Credit: The Aerospace Corporation/CORDS


The reentry of China’s Tiangong-1’s is being closely monitored by The Aerospace Corporation’s Center for Orbital and Debris Reentry Studies (CORDS).

Currently, the space station is predicted to reenter Earth’s atmosphere around April 1, 2018, plus or minus 4 days.

Credit: The Aerospace Corporation/CORDS

However, due to the uncertainties involved, it is very difficult to predict the exact timing of any space object reentry.

Sources of uncertainty

According to CORDS, sources of uncertainty include:

  • significant variation in the density of the upper layers of the atmosphere
  • orientation of the spacecraft over time
  • physical properties of the spacecraft, including the exact mass and material composition
  • exact location and speed of the space station

“When aggregated, these factors translate into a reentry timing uncertainty that is roughly 20 percent of the “time to go”—the time remaining between the date of the prediction and the predicted date of reentry,” notes a CORDS update.

Credit: The Aerospace Corporation/CORDS

Surviving debris

Tiangong-1 will reenter somewhere between the latitudes of 43° north and south, and any surviving reentry debris will most likely fall into an ocean.

“The odds of space debris hitting you are less than one in 1 trillion. Surviving debris from Tiangong-1 might be carrying or be comprised of toxic materials. CORDS experts advise that it is best to not touch any space debris or breathe in any vapors it may release,” according to the orbital debris and reentry study group.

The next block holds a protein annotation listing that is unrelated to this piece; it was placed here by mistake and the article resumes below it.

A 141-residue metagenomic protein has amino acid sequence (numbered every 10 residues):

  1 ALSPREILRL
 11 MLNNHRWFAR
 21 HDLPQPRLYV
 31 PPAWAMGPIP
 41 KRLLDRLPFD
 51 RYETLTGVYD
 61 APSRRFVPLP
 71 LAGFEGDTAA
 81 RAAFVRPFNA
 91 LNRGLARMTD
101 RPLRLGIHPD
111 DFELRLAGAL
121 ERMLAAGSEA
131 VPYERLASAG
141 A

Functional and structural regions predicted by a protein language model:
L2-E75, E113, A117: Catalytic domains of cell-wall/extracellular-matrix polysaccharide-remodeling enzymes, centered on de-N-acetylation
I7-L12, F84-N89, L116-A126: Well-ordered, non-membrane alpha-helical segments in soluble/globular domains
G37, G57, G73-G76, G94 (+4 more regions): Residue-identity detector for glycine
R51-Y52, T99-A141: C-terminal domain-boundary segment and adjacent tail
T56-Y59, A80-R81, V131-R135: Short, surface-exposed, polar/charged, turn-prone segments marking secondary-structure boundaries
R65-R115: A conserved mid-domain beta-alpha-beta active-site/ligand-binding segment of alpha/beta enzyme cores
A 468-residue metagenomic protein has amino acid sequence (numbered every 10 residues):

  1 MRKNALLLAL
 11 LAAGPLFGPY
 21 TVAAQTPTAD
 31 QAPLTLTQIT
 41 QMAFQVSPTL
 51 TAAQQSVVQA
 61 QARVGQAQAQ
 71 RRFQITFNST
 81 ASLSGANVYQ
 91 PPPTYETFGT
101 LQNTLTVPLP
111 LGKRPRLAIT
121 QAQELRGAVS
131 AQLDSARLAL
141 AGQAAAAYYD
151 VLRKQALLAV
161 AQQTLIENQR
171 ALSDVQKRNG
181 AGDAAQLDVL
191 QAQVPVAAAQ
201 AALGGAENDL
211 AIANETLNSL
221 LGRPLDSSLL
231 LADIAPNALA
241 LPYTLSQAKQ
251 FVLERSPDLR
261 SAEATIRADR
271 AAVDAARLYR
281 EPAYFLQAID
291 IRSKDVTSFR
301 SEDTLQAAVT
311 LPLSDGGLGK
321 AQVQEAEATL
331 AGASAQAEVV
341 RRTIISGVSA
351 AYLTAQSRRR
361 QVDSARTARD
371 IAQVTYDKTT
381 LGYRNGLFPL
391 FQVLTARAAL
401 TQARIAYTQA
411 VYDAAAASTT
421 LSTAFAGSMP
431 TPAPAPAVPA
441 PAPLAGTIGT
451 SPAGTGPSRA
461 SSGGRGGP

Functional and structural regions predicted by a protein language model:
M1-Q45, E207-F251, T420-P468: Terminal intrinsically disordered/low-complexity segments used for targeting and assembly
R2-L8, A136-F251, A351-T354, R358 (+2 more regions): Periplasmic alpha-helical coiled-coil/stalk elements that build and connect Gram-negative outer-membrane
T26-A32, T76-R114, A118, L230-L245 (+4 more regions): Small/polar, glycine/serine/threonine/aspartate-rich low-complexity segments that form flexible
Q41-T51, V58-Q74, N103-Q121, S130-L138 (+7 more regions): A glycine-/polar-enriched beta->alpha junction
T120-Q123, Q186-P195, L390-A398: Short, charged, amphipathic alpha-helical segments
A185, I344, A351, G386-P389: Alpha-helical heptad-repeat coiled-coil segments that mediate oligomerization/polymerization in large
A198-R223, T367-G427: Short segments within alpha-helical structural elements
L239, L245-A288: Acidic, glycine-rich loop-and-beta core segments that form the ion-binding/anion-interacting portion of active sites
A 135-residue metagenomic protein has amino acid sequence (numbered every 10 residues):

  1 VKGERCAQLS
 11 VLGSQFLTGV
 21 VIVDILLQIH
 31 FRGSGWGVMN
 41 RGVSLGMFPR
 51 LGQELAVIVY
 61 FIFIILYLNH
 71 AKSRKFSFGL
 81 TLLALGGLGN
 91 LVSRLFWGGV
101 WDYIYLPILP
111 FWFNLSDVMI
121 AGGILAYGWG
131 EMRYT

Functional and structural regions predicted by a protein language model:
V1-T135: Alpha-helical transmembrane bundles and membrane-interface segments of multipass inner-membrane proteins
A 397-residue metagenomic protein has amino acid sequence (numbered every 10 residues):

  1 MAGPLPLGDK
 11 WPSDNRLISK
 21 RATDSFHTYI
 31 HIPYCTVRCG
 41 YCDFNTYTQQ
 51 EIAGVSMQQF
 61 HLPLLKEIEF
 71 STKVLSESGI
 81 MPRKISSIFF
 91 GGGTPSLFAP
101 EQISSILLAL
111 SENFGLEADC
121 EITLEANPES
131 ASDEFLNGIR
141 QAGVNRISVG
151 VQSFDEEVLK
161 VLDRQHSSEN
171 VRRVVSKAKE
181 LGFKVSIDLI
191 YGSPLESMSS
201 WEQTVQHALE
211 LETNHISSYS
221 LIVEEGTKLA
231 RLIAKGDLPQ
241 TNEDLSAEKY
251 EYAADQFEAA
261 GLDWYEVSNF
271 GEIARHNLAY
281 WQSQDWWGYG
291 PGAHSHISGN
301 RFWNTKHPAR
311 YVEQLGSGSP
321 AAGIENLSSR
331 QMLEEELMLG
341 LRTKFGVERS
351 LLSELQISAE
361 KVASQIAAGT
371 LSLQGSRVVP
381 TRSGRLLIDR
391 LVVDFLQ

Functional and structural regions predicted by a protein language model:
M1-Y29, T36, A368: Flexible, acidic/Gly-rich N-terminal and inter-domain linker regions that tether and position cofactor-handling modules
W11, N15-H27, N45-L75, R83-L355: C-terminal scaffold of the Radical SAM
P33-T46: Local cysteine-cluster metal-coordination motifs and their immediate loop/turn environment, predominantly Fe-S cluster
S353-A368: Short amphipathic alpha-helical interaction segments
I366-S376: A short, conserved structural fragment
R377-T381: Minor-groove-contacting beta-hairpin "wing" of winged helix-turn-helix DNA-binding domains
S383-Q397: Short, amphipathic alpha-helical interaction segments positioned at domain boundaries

Credit: The Aerospace Corporation/CORDS

Visibility conditions

What can a ground observer see?

Incandescent objects during this reentry may be visible and will likely last up to a minute or more, depending on time of day, visibility conditions, and the observer’s location.

Go to this informative video regarding the upcoming reentry, made available by The Aerospace Corporation/CORDS.

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5 Responses to “China’s Tiangong-1 Space Lab: Reentry Status”

  • Tom David says:

    We really need some laws governing space junk including removal from orbit fines for not disposing of junk paid to UN and a place to send it to (close orbit to sun)

    • G. Hownow says:

      All the pieces found, should be sent back to China. It is their junk, after all….and we should send the Chinese a note saying: “no littering!” HA!

      • TDowney says:

        NASA was fined $400 for littering in the Shire of Esperance, Western Australia when Skylab came back to Earth in 1979. The ticket was issued as a gag and in good fun.

  • Mirash Sinishtaj says:

    Whycant we blow it out of the sky

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